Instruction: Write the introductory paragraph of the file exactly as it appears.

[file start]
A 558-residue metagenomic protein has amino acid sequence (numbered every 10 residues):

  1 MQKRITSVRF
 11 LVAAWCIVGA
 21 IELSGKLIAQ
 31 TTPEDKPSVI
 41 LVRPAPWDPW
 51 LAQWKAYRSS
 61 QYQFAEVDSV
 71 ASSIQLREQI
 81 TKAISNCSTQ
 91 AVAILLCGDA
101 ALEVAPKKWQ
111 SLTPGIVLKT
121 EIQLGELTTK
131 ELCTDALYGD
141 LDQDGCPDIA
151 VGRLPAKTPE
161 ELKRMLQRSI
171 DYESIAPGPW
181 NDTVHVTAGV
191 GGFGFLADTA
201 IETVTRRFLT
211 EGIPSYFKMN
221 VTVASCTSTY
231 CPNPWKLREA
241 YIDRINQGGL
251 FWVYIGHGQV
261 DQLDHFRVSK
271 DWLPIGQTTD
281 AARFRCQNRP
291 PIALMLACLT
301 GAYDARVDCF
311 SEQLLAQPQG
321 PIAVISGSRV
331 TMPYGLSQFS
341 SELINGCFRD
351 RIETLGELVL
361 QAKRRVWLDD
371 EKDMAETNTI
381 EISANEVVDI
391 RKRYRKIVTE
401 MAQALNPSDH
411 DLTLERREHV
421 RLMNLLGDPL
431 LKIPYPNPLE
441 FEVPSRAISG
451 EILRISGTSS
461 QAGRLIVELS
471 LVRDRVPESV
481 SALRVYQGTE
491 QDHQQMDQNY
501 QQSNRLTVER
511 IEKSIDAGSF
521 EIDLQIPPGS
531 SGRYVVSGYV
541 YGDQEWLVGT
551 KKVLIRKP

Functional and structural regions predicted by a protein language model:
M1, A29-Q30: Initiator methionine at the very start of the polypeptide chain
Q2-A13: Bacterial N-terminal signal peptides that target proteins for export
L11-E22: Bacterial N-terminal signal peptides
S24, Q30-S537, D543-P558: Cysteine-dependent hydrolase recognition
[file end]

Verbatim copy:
A 558-residue metagenomic protein has amino acid sequence (numbered every 10 residues):